Put back in its context, the 1960s and the boom of the leisure industry, Léo Ferré’s song features a girl who catches the eye and fantasy of the greasers and crooners on an outing to a funfair. Interpreted by Laurence Rondoni, she has the eyes of a sorceress. A small moment of joy! Everywhere we look, the setting changes and comes to life. Plays of reflections, picture-in-picture effects and visual gags sweep the song along at a rapid pace that always falls on its feet. Facetious, the lights give the melody its rhythm and flash prettily in the girl’s eyes. It’s as shiny and colourful as a worthless trinket.
Source : Fabienne Arvers
A key figure of French contemporary dance, appointed as director of the National Choreography Centre (CCN) of Tours in 1994, he has pursued his creative work with the Astrakan Company since 2004. He has multiplied his choreographic experiences with, in particular, “Marche, danses de verdure” (2004), “Never Mind” (2006) and “Lux” (2010). In 2010, he danced on drifting ice floes in Greenland and created “Ice Dream, installation plastique”. In 2011, he created “Big Little B” and “En Piste” with Pascale Houbin and Dominique Boivin. He became the associate artist at the Manège in Reims and at the Échangeur in Fère-en-Tardenois. At the beginning of 2012 at the Athénée Theatre, hand-in-hand with Gloria Paris, he created “Divine”, a theatrical variation choreographed from “Notre-Dame-des-Fleurs” (Our Lady of the Flowers) by Jean Genet.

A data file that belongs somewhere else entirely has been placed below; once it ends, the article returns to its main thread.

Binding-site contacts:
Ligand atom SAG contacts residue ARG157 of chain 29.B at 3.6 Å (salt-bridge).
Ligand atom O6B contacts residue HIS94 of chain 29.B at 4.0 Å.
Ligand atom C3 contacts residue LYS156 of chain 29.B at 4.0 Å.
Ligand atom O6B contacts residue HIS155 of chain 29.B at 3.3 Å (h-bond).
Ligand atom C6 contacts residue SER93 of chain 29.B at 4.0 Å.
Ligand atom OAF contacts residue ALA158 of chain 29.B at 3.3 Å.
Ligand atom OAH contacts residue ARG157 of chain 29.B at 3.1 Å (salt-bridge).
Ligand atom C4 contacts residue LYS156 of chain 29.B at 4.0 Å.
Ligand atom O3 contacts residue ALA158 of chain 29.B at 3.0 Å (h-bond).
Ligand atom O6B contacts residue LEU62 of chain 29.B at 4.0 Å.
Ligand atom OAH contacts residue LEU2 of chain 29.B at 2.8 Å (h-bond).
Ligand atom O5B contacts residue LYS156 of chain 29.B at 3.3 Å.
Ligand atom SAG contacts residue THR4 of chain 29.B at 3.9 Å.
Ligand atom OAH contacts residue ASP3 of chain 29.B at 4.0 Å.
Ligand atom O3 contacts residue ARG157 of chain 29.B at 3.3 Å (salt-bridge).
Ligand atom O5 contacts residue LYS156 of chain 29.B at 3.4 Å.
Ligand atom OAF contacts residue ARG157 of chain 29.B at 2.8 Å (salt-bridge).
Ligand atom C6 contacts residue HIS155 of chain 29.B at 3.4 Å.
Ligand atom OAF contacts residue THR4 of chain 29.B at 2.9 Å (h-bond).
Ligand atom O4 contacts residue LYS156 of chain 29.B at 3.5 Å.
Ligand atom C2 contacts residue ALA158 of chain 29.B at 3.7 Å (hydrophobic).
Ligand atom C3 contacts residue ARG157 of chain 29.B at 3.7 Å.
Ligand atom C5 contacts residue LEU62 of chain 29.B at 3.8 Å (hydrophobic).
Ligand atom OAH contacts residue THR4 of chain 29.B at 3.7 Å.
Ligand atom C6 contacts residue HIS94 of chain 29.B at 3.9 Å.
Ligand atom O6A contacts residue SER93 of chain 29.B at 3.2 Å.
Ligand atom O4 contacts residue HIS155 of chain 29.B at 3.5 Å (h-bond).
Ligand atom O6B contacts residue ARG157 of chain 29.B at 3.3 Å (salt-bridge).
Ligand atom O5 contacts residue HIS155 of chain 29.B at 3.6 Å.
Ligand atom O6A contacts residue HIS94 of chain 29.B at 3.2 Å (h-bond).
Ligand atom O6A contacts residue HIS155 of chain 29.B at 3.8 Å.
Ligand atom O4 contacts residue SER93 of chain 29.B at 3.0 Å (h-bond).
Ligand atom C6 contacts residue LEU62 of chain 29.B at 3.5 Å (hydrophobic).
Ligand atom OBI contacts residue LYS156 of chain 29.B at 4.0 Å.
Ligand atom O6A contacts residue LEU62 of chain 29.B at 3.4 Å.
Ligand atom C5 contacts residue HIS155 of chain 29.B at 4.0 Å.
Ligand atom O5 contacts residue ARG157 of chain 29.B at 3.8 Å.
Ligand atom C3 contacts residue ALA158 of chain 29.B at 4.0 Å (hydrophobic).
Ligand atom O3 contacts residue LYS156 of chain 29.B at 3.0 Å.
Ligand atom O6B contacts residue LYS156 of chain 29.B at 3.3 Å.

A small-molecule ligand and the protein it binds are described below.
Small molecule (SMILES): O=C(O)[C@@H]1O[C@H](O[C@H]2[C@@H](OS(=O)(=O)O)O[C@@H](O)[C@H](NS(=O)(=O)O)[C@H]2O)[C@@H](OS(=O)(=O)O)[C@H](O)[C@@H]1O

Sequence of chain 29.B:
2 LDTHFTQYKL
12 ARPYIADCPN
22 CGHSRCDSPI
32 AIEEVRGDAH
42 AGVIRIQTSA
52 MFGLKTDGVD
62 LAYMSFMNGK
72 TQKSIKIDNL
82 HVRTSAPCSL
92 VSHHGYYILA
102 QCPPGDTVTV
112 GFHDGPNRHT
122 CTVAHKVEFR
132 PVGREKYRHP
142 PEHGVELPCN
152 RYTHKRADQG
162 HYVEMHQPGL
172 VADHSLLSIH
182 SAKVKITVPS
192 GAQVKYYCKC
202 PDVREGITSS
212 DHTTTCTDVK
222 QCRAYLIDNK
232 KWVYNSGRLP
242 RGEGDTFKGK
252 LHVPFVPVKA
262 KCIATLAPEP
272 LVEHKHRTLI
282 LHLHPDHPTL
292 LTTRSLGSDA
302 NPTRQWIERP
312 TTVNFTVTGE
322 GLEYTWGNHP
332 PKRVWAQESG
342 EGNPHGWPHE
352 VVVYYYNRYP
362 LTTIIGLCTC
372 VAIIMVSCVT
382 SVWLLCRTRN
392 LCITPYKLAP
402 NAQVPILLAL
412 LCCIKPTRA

Source : Daniel Larrieu
Further information : Daniel Larrieu Website
Artistic direction / Conception
Production / Coproduction of the video work
Heure d'été productions, Qwazi Qwazi film, Arte, CNC, ministère de la culture (DMD), ministère des affaires étrangères, Procirep
One dance, one song
The idea has all it takes to please: with the complicity of a director, a choreographer plays along by masterfully setting to dance a melody taken from the repertoire of French song, where, most often, poetry rhymes with humour and tenderness. While none of these dances resembles a video-clip supposed to illustrate the song, they are always an original choreographic proposal. A contemporary version of the old “chansons de geste” (French epic poems), they allow access, in just a few minutes, to the highly diversified universes of the choreographers. Take a song, its verses and its chorus, the interpreter’s tone of voice, the subject or the atmosphere evoked, and see what images, colours, figures and rhythms dance could give them.
Source : Fabienne Arvers